Because of this change, I believe that more gyms like mine will grow and larger, traditional gyms will shut down due to the social changes brought about by COVID.
The change for all gyms
Big box gyms were selling memberships and making money on all of the different types of equipment and different classes they offered. During the lockdown, many people bought all the weights and equipment they could to exercise from home. t only did people drop the notion that fitness had to look a certain way, they also realized that they didn't need much. As their workouts became more focused and creative, many people exercised more intensely without realizing it and got in better shape.
When you don't have a lot, push harder for what you have instead of being distracted or overwhelmed by all of the options that fifty different types of resistance machines offer.
Some will always like to go to a place to exercise and interact with others, but many who may still be working from home or have a busy and irregular schedule may prefer to be able to do their workouts at home.
The quarantine taught people how to maintain their physical fitness. What they need now is leadership. And this is where fitness professionals have to concentrate their energies. The attraction of larger gyms with all kinds of facilities is disappearing. Even after social distancing guidelines wear off, many people will avoid crowded indoor areas. Suddenly going to the gym because they have basketball courts or a swimming pool doesn't seem that important.
Gyms, large and small, need to offer more options for face-to-face counseling, where members can step in on their own and follow a plan, whether or not meeting with a trainer.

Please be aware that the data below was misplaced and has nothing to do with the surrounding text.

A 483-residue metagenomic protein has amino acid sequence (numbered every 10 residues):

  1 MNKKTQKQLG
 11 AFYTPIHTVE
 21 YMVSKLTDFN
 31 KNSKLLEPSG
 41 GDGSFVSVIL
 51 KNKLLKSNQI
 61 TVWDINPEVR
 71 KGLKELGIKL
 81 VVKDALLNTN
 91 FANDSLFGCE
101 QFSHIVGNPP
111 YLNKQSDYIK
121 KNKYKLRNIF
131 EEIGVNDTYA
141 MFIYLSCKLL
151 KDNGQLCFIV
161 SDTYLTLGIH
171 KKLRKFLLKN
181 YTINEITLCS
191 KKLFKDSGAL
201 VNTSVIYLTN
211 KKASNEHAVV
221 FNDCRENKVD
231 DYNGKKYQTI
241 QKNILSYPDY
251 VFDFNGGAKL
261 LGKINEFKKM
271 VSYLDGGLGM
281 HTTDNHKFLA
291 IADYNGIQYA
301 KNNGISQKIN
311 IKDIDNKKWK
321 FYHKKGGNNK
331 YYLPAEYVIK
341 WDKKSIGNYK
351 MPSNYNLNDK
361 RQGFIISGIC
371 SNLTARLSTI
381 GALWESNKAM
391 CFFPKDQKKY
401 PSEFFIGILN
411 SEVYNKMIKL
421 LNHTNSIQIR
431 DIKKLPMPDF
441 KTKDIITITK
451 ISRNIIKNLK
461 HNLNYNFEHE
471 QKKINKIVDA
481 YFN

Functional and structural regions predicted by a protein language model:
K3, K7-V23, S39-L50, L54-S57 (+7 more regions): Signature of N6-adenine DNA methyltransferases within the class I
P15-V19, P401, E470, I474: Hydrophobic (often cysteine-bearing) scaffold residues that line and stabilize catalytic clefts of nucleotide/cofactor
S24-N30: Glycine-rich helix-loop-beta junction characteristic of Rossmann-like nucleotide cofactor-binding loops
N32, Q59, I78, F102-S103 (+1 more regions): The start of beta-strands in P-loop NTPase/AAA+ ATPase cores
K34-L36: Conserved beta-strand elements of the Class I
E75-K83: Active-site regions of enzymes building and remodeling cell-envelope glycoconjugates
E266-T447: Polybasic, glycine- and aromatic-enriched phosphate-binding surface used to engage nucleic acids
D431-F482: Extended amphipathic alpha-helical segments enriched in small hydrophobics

You need to offer remote or hybrid remote and personal coaching or program developments that provide freedom and flexibility to each individual customer.
There may still be some group classes, but I think most should be replaced with semi-private coaching where members have their own training plan and the opportunity to come to the coaching lessons where a trainer steps down and everyone helps who is there.
The silver lining
This massive shift frees fitness from four walls. This change was already taking shape with obstacle races and similar activities, but the quarantine accelerated the movement.
It frees gyms, gym owners, coaches and coaches from being limited to one type of service. And it also clears them of the gym walls. This can give anyone who works in the health and fitness field an opportunity to advance their career and make money in more creative ways. It offers more opportunities to work and more mobility in your life. You don't have to be tied to living or working in one place.
There are still some serious difficulties for the fitness industry to adapt to all of these changes, but I think this is an opportunity for anyone in the field to spin around and create new and better physical fitness categories and better ideas to spread .
Jesse Irizarry, CSCS, is a strength trainer and writer. He has almost 15 years of professional experience. He began as a strength and conditioning coach in college and founded JDI Barbell, New York's premier strength and conditioning training company that specializes in principle-based strength training, Olympic weightlifting, powerlifting, and martial arts. Jesse has participated in weight training such as powerlifting and Olympic weightlifting, but also enjoys and practices everything from muay thai to various yoga exercises, Brazilian jiu-jitsu, trail runs and hiking. For more information on his letter, please visit his website, JDIStrength.com.